While the bench four-man combination of Moe Wagner, Bol Bol, Cole Anthony and Jalen Suggs has a net rating of +14.8 points per 100 possessions, with that rating only growing larger when you add Franz Wagner into that bench mob.
That shows how good this team can be. But it has also been clear how much the group has struggled to close out games. The only way the team is going to get better on that front is through experience.
Orlando needs the taste of postseason competition to expedite the learning curve necessary for any future championship-raising opportunities.
The Magic’s roster is the third-youngest in the league. Only four players have played in the Playoffs, those being Bol Bol, Jonathan Isaac, Markelle Fultz and Gary Harris. However, Bol, Isaac and Fultz combined have played fewer combined games than Harris has.
No matter how much they have seen, it will always be different than experiencing first hand and that is what the players like Franz Wagner, Paolo Banchero, Wendell Carter, Cole Anthony and Suggs need.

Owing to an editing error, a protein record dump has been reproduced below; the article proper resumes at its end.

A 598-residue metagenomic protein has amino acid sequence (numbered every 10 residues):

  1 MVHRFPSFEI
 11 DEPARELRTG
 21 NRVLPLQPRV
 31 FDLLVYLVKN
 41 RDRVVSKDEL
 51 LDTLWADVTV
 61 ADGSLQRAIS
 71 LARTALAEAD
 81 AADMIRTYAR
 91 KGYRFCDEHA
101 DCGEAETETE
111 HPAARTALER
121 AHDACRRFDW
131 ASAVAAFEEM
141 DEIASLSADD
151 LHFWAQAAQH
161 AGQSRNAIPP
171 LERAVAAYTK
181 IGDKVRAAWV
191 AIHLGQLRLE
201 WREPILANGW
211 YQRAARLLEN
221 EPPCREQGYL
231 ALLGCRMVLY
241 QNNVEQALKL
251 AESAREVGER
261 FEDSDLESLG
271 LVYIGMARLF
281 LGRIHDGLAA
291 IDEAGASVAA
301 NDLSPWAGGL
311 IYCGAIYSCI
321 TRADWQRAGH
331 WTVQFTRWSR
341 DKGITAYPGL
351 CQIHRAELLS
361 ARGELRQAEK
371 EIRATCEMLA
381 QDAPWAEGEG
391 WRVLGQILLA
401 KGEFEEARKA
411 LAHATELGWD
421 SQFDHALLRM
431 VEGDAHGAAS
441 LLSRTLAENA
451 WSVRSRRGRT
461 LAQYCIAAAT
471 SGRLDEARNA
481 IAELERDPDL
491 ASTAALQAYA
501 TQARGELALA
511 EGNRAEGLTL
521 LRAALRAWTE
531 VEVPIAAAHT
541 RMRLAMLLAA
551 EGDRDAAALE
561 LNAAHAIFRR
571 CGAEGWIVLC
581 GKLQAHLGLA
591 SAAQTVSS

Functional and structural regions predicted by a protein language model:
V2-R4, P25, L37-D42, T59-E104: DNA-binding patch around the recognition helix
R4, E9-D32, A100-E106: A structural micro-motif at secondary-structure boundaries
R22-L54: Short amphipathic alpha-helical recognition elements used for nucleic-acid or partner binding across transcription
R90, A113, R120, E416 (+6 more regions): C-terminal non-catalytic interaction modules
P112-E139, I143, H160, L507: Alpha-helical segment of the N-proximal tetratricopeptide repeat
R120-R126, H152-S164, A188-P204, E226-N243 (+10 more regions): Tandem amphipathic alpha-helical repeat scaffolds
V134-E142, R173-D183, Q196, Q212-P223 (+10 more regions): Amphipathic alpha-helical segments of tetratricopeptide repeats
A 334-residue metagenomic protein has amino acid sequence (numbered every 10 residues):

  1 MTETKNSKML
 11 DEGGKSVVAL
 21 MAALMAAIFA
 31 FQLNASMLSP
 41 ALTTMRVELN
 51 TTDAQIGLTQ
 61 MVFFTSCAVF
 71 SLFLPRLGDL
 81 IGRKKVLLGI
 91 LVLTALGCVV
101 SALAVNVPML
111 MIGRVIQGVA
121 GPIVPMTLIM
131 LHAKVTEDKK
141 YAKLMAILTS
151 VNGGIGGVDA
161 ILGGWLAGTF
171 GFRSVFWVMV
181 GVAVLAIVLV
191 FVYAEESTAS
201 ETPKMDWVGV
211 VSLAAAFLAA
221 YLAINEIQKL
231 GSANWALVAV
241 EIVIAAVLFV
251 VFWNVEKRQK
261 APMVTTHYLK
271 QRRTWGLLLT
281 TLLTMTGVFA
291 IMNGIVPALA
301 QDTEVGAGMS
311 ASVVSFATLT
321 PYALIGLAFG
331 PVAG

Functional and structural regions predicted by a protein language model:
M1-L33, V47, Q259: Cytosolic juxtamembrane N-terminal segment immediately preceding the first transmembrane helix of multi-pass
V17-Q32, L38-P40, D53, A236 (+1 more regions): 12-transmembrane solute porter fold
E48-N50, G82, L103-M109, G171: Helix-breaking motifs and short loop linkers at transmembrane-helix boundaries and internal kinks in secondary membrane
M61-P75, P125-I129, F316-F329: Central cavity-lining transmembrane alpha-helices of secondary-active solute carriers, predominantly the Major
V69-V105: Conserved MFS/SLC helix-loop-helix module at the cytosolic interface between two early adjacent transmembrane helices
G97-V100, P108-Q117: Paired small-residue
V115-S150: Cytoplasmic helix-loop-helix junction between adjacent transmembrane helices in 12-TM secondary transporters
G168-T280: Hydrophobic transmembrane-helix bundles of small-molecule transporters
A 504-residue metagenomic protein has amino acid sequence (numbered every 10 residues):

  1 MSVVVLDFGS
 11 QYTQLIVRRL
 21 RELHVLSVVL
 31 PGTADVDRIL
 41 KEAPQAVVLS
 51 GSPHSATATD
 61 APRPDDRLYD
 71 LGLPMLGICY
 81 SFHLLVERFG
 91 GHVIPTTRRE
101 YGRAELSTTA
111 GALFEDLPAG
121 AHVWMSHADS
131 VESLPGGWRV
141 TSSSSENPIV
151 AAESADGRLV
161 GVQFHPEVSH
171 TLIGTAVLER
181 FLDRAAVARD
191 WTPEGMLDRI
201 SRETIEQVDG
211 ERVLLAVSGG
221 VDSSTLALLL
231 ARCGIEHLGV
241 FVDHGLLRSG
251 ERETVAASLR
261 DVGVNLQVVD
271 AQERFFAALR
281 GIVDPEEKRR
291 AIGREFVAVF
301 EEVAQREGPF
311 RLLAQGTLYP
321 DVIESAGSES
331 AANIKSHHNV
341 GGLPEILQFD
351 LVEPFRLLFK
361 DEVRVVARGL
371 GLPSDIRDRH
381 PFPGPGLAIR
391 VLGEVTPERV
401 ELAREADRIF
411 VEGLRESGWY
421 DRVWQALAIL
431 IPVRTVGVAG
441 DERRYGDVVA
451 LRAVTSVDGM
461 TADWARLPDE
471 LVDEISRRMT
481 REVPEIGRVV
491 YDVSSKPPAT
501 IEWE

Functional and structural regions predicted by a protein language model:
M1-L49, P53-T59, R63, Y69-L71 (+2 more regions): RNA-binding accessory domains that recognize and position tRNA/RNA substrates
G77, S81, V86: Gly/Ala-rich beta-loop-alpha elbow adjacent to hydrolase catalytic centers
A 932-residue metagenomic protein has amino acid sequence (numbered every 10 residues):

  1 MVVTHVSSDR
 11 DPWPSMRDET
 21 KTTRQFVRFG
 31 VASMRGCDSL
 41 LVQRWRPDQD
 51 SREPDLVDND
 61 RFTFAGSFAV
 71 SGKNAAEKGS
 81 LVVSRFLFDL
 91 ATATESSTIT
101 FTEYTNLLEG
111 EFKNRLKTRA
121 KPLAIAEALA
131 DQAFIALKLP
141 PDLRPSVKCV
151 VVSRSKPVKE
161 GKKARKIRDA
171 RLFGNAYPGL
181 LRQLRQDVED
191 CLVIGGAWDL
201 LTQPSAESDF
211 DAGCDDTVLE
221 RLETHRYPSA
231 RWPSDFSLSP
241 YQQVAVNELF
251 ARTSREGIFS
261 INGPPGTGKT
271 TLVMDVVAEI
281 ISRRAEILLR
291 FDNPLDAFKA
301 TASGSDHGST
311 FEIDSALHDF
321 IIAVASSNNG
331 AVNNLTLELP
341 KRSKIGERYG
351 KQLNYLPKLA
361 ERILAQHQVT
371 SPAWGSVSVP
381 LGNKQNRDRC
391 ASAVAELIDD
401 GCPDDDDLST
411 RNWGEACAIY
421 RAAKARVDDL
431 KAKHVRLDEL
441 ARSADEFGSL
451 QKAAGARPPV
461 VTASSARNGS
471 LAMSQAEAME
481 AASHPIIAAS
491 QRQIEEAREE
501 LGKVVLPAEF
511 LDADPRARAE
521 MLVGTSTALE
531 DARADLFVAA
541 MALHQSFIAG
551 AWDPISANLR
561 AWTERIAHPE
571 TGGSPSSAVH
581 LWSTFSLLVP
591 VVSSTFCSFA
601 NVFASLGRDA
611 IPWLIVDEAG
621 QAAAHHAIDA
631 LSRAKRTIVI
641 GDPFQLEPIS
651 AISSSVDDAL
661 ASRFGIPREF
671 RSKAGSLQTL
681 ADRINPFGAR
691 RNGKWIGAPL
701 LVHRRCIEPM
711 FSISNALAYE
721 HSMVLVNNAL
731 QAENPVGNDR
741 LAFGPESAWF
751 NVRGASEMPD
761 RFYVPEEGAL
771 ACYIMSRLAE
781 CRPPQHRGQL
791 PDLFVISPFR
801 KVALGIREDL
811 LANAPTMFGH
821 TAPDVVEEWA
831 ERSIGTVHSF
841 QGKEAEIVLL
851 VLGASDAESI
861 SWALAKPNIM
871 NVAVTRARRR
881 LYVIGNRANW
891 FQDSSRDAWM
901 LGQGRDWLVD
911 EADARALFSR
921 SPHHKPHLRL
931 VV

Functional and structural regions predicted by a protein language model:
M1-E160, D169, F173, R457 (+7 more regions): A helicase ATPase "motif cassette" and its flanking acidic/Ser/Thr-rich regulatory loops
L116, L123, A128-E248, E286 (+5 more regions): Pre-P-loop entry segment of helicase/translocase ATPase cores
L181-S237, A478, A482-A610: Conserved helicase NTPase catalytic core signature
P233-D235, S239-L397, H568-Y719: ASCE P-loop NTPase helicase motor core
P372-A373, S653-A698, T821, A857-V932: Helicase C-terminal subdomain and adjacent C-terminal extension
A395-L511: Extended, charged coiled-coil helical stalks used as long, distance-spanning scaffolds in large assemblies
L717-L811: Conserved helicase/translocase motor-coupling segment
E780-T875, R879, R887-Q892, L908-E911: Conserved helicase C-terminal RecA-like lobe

They need to feel some of that winning pressure and the weight of those expectations.
The difference in postseason play calling, officiating and the grit and toughness to manufacture razor-thin margins of success will help Mosley’s staff as much as it will mentally prepare the young core for what needs to be worked on in their summers.
The organization can get a taste of a new era of “Blue and White Ignite” along with planning to use the second-highest amount of projected practical cap space in the league, totaling nearly $55 million if they decline all options — they will practically have a little less than $30 million in cap space available.
As the Eastern Conference cream of the crop keeps rising, the Magic may only have another season or two to get things right to burst through and bracket-bust the top-tier elites. To get there, the Magic have to put their work in now. They have to get playoff experience and as much pressure experience as this young team can get.
The end of this season for the Magic is all about winning as this franchise tries to turn a corner once again.